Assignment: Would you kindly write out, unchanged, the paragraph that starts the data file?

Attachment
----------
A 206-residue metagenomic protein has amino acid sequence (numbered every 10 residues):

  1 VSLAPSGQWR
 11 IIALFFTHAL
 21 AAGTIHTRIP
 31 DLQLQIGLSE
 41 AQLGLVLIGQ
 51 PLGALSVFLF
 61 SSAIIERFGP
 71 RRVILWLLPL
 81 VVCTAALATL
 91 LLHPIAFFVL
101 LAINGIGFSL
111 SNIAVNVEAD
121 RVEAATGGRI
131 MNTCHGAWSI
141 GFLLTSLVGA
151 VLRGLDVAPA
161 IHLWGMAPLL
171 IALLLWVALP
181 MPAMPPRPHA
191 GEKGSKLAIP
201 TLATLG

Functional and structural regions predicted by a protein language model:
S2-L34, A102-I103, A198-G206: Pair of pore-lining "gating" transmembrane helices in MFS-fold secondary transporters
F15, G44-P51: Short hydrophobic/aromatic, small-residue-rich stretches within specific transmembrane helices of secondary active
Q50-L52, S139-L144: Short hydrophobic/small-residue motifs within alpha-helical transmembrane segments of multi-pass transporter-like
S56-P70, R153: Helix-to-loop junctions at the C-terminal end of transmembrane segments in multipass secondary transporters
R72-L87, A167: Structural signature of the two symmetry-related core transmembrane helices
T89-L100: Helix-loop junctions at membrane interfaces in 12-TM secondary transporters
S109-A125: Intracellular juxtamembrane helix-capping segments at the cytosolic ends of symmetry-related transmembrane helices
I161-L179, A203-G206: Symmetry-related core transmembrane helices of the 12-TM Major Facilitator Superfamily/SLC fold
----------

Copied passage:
A 206-residue metagenomic protein has amino acid sequence (numbered every 10 residues):